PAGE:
Honda’s infotainment software controls features like navigation, audio, phone, and vehicle settings. It is available in a variety of the company’s vehicles and runs on various screen sizes. The system’s core functions change slightly depending on the vehicle’s features, so those equipped with navigation and other functions may look different than those without.
Honda’s infotainment systems have evolved in the last few years to offer a much more smartphone-like experience than before. There’s a home screen with app tiles to launch or control various functions in the infotainment system, and each one is conveniently color-coded to denote its purpose. System and settings apps are yellow, audio and input apps are blue, and more.
To make navigating the system faster, Honda added shortcut buttons to the top of the screen that appear no matter what you’re doing. While listening to the radio, you can quickly tap the navigation button (if available) or switch between XM and FM bands without having to search through a menu or app launcher.
The screens in most vehicles have taken over much of the space that once included physical buttons. There’s a volume/power knob and capacitive (touch sensitive) buttons for “home” and “back” functions, but no tuner knob or dedicated buttons for other functions like phone or maps. The result is that the screen looks cleaner in the vehicle’s cabin, but the downside is that it takes considerably more effort to change radio stations and other settings.
In some Honda models like the Passport, an available digital display inside the gauge cluster mirrors the larger infotainment display for certain functions. The smaller screen can display navigation directions, music and media information, and phone functions like recent calls and favorite contacts.
Most Honda infotainment units now come with the ability to connect a smartphone to use Apple CarPlay or Android Auto. This brings many popular apps like Waze and Spotify, and adds maps or navigation to vehicles that wouldn’t otherwise have it.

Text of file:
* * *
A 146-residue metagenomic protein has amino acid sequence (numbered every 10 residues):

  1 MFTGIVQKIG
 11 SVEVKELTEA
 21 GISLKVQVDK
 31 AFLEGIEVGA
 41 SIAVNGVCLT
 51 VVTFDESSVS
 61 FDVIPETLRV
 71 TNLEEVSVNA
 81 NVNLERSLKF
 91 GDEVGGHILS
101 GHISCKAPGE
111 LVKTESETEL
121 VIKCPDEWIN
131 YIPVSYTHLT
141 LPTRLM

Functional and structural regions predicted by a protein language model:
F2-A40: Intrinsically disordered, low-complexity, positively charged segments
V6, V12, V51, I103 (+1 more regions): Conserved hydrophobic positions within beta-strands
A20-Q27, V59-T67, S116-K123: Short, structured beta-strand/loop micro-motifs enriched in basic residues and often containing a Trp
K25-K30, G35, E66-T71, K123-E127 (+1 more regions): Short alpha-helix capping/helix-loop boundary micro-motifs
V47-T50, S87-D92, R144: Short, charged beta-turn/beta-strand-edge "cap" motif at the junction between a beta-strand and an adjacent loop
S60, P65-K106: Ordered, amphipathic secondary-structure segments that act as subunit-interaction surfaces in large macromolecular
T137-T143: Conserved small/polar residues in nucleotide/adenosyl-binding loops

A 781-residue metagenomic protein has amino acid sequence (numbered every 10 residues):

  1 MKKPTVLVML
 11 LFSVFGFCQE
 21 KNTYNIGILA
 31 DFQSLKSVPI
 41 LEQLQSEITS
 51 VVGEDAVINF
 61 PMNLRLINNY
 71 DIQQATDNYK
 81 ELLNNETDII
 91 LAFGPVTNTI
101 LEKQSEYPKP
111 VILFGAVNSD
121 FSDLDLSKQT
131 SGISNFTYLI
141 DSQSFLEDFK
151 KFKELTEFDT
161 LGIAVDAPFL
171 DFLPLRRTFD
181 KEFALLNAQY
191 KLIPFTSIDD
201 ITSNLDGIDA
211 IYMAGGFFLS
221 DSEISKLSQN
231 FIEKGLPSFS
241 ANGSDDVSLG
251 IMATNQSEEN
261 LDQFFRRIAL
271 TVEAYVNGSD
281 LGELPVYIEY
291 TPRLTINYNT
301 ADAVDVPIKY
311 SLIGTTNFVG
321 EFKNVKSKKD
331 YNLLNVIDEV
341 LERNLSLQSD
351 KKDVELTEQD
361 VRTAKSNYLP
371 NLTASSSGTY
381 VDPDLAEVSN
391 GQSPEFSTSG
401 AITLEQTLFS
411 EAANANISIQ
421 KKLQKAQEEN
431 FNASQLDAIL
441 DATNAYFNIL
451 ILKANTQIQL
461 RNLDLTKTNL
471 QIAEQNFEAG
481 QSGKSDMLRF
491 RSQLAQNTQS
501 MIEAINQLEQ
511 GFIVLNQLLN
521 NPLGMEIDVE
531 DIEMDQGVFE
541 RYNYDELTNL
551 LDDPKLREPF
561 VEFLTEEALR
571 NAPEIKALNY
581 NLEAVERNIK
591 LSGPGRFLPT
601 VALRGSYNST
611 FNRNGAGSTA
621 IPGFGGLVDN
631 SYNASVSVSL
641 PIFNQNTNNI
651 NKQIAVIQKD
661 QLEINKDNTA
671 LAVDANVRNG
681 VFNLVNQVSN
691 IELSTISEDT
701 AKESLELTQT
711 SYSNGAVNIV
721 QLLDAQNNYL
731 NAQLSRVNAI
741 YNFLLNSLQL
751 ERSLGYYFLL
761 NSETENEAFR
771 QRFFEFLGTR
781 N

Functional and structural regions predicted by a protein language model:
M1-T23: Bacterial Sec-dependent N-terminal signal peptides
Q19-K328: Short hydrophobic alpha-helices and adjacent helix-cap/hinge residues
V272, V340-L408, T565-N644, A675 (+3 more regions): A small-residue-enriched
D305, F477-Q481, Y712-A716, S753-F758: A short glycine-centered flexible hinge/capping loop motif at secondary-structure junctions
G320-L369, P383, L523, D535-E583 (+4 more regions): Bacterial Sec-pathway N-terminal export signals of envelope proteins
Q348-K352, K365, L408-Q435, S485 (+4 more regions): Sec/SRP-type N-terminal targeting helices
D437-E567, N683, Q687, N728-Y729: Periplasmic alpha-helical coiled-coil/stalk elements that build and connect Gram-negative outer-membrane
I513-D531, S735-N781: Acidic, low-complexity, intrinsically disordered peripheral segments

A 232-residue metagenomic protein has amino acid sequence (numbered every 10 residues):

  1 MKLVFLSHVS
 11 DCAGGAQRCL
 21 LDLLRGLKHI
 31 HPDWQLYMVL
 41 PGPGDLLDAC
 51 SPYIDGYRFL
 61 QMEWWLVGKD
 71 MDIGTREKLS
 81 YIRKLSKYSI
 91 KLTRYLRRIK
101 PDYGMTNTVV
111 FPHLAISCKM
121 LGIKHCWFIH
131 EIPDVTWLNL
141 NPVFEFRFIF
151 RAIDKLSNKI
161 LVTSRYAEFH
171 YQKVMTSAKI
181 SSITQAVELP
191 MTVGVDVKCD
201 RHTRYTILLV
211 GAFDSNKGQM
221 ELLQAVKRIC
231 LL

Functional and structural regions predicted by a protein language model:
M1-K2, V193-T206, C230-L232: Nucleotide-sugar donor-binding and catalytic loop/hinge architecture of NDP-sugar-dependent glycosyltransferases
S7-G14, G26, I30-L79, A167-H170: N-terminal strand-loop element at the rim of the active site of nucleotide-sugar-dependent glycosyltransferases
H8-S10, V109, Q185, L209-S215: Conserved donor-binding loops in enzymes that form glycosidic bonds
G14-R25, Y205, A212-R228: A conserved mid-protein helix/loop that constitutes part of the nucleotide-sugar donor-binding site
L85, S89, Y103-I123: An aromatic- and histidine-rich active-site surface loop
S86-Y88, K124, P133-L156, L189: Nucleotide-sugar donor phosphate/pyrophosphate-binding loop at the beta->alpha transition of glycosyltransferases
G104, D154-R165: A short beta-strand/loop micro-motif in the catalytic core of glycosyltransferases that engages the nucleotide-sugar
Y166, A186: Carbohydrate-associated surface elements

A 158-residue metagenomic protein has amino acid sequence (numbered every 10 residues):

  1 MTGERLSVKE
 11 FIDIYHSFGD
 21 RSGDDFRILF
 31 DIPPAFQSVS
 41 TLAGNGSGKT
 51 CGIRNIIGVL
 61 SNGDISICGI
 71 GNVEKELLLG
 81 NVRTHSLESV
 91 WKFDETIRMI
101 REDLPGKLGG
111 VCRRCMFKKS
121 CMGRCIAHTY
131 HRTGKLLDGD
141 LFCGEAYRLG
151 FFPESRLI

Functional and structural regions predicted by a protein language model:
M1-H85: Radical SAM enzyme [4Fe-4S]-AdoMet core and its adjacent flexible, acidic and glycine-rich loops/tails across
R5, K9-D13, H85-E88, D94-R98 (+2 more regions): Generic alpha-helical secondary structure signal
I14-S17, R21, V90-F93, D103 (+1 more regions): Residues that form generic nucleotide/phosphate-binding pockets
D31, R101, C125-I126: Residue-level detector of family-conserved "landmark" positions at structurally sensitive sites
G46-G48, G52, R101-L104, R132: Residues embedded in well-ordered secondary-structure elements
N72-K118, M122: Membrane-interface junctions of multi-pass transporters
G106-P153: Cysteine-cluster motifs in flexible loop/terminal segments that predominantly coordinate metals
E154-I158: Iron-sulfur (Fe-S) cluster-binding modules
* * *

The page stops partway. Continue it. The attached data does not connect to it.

Select Honda vehicles come with the ability to install apps, both on a connected smartphone and in the infotainment unit itself. The
HondaLink also has the ability to remotely start the vehicle and set climate controls, track the vehicle’s location and speed, and can notify the owner if the vehicle leaves a specified area. Amazon Prime members can have packages delivered to their vehicles using Key by Amazon. It’s worth noting that these features aren’t free. New Hondas come with a trial period, and once that has expired there is an annual subscription charge. This cost is separate from any Wi-Fi hotspot data plans.
Newer versions of Honda’s infotainment system are simple and straightforward in everyday use, and its responsive interface looks and feels almost like a dash-mounted tablet or smartphone. Having a home screen with an app launcher is key here, because it makes navigating the system much less distracting when the vehicle is on the move. The icons are large and have symbols that accompany each app to make it easier to find what you’re looking for. This also means that Honda can pack their infotainment system with features and not overwhelm with menus, lists, and buttons.
Speaking of buttons, we now have a knob for volume but not one for tuning radio stations. This is a change for vehicles like the Pilot that had no physical buttons for a few years. It’s true that the number of people listening to the actual radio or satellite radio isn’t what it once was, but on the occasions that the radio is in use the lack of a tuner knob is a real hassle. Honda at least does an incredible job at making their steering wheel buttons intuitive and easy to use. After a couple of days in a new Honda vehicle, the steering wheel-mounted controls become second nature and can be operated without much thought at all.
The screens themselves are bright, colorful, and offer clear views from most angles. Beyond seeing navigation directions or picking the right song, the screens’ visibility makes maneuvering the vehicle much easier, especially in larger vehicles like the Passport, Pilot, and Odyssey, where having a clear view of the backup or surround-view camera is key. Touch inputs are quick and the screen’s movements are fluid, making the whole thing feel like you’re using an iPad or iPhone. Swiping between menus and zooming in and out on maps is intuitive, as most of us have become accustomed to using the same motions on our mobile devices.
Like most things that Honda makes, the infotainment systems that live in their vehicles just works. The company has shown themselves to be responsive to feedback, fixing issues with future product releases (cough, cough, volume knob). Their no-nonsense approach to infotainment is refreshing at a time when many other manufacturers try to jam as many features and settings into their systems as possible.
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